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Elitist Classics: Childhood's End

Posted by Vanessa On Friday, February 03, 2012

Aliens have invaded Earth. At first glance, the Overlords' motives appear altruistic—they eradicate war, poverty, and sickness—but some men question their motives, and the aliens aren't exactly forthcoming.

Written in 1953, CHILDHOOD'S END by Arthur C. Clarke shows us the results of an alien-imposed utopia on mankind. With this book Clarke asks a lot of questions—he answers some of them with possible solutions of his own, but leaves others open that are worth exploring. First contact with aliens is a common theme in Science Fiction, from Wells' WAR OF THE WORLDS, to Star Trek, and other, more current fiction. Clarke's version imagines mankind as a small, but still meaningful, part of the universe.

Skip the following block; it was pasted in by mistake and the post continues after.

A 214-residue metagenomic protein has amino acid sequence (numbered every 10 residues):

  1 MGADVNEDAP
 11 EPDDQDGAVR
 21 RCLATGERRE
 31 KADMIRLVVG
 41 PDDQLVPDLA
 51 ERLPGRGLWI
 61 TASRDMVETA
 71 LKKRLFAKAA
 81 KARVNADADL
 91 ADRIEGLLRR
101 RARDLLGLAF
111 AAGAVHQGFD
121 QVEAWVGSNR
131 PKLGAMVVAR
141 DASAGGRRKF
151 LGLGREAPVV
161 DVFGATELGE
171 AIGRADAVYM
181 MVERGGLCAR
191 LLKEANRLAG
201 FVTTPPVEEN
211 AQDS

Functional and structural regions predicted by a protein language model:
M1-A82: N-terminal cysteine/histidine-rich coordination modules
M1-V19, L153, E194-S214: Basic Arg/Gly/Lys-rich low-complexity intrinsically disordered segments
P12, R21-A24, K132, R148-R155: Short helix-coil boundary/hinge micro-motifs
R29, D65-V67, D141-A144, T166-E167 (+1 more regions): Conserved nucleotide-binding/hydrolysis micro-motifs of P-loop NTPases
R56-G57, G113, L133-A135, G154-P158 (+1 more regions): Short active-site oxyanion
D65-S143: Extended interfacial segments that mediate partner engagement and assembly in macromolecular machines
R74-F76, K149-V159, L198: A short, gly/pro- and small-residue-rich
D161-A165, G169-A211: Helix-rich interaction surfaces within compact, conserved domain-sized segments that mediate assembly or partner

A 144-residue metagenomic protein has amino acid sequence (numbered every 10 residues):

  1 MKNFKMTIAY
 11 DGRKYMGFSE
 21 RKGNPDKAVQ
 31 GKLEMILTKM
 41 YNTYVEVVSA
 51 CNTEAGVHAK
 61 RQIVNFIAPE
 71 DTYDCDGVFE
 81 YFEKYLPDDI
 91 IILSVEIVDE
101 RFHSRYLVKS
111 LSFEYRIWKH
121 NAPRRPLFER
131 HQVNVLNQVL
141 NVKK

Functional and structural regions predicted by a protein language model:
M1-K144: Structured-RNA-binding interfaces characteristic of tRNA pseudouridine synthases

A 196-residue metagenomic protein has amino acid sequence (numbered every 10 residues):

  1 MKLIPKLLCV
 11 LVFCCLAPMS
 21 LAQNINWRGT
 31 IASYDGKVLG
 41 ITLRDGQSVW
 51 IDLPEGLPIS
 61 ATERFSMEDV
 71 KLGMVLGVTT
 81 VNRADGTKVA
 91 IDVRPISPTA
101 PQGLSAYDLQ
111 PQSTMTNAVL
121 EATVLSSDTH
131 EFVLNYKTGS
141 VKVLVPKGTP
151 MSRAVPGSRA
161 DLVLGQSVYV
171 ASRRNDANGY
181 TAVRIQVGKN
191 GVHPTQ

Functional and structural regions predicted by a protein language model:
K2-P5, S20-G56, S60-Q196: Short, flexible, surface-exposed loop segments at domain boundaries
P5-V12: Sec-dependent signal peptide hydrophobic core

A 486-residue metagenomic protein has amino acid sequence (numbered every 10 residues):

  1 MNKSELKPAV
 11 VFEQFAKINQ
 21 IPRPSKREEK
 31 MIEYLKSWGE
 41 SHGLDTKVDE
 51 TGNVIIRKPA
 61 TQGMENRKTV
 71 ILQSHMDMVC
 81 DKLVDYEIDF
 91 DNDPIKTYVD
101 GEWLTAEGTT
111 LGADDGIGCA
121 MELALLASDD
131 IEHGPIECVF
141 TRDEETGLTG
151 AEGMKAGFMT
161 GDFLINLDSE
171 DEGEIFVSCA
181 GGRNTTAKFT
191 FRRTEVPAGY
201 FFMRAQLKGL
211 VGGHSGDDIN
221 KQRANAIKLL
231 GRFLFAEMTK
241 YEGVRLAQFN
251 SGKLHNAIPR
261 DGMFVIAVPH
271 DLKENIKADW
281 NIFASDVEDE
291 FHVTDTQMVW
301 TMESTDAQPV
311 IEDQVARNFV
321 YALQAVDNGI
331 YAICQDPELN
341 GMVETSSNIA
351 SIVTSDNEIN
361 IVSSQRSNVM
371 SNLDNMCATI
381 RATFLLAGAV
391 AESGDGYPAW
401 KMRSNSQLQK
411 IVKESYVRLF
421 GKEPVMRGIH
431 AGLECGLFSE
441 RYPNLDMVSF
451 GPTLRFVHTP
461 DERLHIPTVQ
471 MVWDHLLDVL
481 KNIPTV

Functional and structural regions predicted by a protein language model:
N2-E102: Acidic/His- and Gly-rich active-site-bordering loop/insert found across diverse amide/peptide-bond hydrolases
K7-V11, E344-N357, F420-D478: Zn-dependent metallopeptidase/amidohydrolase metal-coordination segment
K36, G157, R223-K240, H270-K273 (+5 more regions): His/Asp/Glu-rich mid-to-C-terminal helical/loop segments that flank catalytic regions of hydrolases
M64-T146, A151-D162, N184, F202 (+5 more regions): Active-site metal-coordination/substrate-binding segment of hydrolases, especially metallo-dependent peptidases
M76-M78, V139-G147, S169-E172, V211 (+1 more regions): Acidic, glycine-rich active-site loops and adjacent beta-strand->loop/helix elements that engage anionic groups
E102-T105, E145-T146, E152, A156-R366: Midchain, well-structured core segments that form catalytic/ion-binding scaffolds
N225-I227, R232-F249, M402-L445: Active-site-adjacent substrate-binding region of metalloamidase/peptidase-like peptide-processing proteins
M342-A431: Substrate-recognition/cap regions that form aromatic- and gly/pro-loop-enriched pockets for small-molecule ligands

CHILDHOOD'S END is written in Clarke's straightforward style, with subtle humor, and a keen eye for human behavior, but it's still dated in spots. Since it addresses thought-provoking societal issues, the pace is slower than Clarke's more action-based books such as the fun RENDEZVOUS WITH RAMA (also worth reading) or the strange 2001: A SPACE ODYSSEY.

Still in print, it's always available at libraries, and there's even an Audible version. It's well worth your time to pick up this novel and see where our a lot of our current SF novels have come from.

Recommended Age: 12+
Language: None
Violence: None
Sex: None


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